Proposal: Quenched and Partitioned Steel Strength/Ductility versus Volume Fraction of Retained Austenite

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3rd generation advanced high strength steels (3GAHSS) offer auto makers lighter than before vehicles that maintain structural integrity in a cost effective manner. An integrated computational materials engineering (ICME) framework is proposed to develop 3GAHSS. From the electronic scale to structural scale, this steel can be studied computationally and produced commercially. Future vehicles will benefit from having better fuel economy with no diminished crashworthiness. Introduction to 3rd Generation Advanced High Strength Steels (3GAHSS) Automakers are always looking for ways to lower a vehicle’s weight. The challenge is balancing weight reduction with crashworthiness [1]. Any structural lightweight material on a car must perform well during a crash event. 3rd generation advanced high strength steels seek to offer such a balance in their improved strength and ductility. Higher mechanical properties in 3GAHSS mean less material required in a vehicle; thus, a vehicle can lose weight. Not to mention, these steels also offer better energy absorption which is crucial for structural integrity during high rate phenomena (car crash).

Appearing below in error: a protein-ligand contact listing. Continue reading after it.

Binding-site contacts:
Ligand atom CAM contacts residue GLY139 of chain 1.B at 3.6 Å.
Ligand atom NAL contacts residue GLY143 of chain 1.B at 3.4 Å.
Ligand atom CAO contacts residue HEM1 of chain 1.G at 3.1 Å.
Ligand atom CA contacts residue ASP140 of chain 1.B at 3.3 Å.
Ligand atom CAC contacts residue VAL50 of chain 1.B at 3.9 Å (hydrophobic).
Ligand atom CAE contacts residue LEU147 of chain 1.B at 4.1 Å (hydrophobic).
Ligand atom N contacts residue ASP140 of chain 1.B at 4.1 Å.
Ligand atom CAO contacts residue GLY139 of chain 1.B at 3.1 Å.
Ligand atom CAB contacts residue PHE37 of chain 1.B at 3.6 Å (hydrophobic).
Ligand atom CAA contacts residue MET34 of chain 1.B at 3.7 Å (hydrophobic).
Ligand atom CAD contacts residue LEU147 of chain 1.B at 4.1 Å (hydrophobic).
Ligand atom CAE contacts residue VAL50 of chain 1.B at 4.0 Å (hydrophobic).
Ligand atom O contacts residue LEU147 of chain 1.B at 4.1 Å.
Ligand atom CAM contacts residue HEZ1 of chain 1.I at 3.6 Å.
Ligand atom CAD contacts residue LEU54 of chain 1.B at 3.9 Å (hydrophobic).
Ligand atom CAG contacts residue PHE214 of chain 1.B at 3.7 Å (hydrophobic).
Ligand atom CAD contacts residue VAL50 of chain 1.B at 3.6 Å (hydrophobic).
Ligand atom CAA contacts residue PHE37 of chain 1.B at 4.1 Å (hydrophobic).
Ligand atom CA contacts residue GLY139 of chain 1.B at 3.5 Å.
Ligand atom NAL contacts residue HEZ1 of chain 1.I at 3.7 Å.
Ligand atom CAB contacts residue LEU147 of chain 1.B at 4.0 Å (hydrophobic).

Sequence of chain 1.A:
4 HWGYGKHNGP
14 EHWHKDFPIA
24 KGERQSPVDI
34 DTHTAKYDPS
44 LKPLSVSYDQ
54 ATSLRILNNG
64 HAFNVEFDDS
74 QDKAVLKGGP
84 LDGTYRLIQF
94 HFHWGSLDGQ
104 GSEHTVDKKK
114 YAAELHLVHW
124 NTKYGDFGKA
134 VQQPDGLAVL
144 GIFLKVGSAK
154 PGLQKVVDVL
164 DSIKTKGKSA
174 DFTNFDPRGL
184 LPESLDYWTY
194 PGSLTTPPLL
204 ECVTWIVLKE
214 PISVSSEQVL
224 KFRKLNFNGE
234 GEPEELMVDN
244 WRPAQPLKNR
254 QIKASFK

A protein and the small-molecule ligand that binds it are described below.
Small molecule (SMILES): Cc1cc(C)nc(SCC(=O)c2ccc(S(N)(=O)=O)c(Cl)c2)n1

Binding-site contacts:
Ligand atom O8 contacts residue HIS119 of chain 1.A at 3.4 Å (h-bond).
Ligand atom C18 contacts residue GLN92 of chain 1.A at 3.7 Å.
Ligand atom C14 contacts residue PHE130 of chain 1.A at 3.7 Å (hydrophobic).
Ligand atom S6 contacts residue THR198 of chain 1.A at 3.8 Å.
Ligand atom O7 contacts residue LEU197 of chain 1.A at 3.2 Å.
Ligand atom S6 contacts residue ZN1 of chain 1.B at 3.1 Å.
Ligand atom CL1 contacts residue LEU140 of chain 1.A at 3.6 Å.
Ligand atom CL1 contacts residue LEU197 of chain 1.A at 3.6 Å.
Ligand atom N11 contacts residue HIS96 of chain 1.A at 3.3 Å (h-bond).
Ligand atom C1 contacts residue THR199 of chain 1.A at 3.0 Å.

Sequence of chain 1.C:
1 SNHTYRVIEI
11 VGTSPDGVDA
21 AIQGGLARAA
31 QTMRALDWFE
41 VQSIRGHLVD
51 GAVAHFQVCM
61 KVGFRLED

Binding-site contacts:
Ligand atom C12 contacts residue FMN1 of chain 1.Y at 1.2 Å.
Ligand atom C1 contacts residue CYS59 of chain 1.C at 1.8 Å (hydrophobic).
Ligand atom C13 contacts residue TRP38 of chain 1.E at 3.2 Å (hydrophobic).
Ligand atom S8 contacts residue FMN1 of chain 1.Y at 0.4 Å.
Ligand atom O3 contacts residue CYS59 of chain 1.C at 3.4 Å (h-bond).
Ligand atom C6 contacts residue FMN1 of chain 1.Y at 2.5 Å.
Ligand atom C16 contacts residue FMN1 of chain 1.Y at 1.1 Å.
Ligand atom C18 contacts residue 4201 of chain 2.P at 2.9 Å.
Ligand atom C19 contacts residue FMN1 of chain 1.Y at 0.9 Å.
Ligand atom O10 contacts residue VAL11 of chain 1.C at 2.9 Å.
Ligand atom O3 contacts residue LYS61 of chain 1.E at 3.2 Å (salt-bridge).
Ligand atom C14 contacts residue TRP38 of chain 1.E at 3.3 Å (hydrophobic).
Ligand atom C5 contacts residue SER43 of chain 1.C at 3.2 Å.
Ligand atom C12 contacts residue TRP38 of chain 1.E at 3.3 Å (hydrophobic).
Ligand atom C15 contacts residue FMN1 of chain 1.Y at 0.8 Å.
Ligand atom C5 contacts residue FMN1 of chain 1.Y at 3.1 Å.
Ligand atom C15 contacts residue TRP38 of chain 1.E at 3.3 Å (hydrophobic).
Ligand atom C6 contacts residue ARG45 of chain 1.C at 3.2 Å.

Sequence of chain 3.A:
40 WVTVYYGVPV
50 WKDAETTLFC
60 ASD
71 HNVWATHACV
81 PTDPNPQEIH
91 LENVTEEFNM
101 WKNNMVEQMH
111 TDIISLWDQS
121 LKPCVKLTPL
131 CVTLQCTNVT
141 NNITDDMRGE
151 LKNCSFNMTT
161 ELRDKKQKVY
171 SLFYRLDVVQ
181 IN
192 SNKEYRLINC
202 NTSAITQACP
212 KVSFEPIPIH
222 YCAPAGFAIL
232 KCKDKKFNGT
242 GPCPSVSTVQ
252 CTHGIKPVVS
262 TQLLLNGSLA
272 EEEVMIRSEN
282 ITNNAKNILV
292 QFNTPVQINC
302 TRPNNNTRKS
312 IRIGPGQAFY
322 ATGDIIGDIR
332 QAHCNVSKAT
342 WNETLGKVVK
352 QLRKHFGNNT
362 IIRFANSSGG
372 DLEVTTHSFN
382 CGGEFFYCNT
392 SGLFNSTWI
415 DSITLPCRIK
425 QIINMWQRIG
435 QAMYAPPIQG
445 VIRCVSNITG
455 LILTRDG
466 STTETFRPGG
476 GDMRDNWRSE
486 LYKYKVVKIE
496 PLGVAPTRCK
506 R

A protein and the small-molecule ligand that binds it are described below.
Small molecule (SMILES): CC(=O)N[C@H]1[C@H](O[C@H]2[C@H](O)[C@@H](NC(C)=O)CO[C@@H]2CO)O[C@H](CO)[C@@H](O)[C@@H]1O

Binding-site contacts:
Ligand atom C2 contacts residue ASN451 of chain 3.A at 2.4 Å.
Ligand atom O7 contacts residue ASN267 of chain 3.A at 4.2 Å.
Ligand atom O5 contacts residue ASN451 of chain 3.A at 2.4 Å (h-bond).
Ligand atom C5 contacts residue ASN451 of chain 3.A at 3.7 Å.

Figure 1: Steel generation banana chart show. MS is martensitic steels. DP is dual phase. CP is complex phase. TRIP is transformation induced plasticity. HSLA is high strength low alloy. FB is ferritic-bainitic. CMn is carbon manganese. BH is bake hardenable. IF is interstitial free. IF-HS is interstitial free high strength. TWIP is twinning induced plasticity. SS is stainless steel.

Background on 3GAHSS

Figure 1 shows a steel banana chart diagram listing established steel generations. The maroon swathe is 1st generation steels such as martensitic (MS), dual phase (DP), and transformation induced plasticity (TRIP). These have either high strength or high ductility but not both. The tradeoff between strength and ductility led to research regarding improved steels. The result – 2nd generation steels such as austenitic and twinning induced plasticity (TWIP). These steels have much higher strength and ductility than 1st generation but are costly to produce. The alloying elements, manganese, nickel, and chromium are very expensive, and auto makers needed steel that was cost effective.